Osama bin Laden
After taking a shellacking at the White House Correspondents Dinner, Donald Trump and Celebrity Apprentice was short-circuited by President Barack Obama's announcement that U.S. special forces had killed Osama bin Laden.
Obama: 9/11 mastermind Osama bin Laden is dead
Broadcast networks broke into regularly scheduled programming across the nation Sunday night by 10:45 EDT, skewing the accuracy of overnight ratings, according to Nielsen. The president began speaking at 11:35 p.m. Eastern, meaning that he also cut into the 8 o'clock hour on the West Coast. ABC was the only network that did not return to its scheduled lineup, continuing its news coverage.
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Still, preliminary figures showed Trump's NBC show averaged 9.1 million viewers over its two hours (starting at 9/8c) while drawing a 3.2 rating among 18-to-49-year-olds — the night's high. The night's biggest viewership, however, went to ABC's Desperate Housewives — 10.12 million (and 3.0 rating in the advertiser-coveted demo). Also at 9/8c, CBS' Undercover Boss pulled in nearly 8.8 million (2.2 rating).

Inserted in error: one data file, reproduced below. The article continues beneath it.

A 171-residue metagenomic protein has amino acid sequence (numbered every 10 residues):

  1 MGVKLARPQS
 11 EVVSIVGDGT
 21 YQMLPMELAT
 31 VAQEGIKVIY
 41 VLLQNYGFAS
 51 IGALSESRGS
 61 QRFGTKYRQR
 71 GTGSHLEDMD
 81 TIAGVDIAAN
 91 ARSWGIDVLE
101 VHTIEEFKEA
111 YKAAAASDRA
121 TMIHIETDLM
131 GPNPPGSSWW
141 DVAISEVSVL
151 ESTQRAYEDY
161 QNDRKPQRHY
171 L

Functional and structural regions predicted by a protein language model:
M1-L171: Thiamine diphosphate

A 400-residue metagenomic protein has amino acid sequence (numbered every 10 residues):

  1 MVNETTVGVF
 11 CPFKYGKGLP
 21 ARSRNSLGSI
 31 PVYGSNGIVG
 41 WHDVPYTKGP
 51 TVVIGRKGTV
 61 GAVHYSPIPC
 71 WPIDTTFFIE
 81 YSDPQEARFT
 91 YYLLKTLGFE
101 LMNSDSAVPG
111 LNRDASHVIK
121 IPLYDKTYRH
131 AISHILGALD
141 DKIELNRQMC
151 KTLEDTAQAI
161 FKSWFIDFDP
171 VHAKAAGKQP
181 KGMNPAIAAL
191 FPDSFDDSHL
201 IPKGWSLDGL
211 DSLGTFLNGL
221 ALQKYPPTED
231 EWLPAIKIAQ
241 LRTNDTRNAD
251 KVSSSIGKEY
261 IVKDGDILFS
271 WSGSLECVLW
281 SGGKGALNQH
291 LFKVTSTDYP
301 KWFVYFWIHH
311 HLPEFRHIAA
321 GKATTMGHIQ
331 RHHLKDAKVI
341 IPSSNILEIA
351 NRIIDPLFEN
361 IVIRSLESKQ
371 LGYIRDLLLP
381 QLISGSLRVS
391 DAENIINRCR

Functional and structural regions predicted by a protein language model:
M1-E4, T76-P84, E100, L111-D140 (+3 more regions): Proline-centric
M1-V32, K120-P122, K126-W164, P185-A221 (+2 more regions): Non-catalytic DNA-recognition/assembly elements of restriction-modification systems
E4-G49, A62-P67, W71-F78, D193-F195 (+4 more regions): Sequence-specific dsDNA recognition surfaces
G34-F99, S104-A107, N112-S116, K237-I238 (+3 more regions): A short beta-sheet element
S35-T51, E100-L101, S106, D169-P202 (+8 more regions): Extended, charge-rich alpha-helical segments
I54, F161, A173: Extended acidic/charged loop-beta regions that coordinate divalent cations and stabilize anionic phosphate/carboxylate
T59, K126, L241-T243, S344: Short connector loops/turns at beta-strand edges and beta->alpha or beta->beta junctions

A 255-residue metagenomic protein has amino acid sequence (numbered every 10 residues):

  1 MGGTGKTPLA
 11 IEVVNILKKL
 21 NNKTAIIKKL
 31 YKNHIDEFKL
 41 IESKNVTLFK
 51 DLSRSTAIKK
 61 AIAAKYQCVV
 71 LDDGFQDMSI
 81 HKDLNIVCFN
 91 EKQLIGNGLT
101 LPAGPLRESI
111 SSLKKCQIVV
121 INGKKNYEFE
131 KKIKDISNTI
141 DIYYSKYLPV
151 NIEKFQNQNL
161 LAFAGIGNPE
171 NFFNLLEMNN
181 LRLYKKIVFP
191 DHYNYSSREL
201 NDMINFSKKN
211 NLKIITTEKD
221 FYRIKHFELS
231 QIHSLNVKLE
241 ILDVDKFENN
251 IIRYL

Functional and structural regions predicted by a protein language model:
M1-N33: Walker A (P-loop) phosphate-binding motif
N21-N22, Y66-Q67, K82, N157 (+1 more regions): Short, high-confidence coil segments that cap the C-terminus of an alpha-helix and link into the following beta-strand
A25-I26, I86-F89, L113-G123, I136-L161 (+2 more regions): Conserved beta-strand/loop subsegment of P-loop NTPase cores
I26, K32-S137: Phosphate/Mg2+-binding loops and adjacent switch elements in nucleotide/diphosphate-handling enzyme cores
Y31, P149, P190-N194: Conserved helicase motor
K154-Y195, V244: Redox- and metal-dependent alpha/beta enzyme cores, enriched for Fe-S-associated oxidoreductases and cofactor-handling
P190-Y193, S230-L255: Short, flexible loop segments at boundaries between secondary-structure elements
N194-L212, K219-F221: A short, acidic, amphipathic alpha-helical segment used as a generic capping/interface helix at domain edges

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At 8/7c, CBS' The Amazing Race took the hour with 9.72 million viewers, while ABC's Extreme Makeover: Home Edition (9.48 million) was a close runner-up. The finale of NBC's America's Next Great Restaurant, which crowned Jamawn J. Woods' Soul Daddy the winner, piqued the interest of 6.04 million — a jump from last week's 3.59 million, which was a series low.
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In prime time's final hour, Celebrity Apprentice — NBC's top-rated show (albeit at 24tth in total viewership) in the latest weekly ratings — beat new episodes of CSI: Miami (9 million) and Brothers & Sisters (7.36 million).
Fox pulls planned Family Guy-American Dad-Cleveland Show crossover
Even before the stunning development of bin Laden's death, the news had impinged on Sunday's prime time. Fox scuttled hurricane-themed crossover episodes of The Cleveland Show, Family Guy and American Dad! in deference to the devastation in the South — where storms and twisters resulted in some 350 deaths last week. So all were reruns. The only first-run series installment on Fox was The Simpsons, which garnered 6.1 million viewers at 8/7c.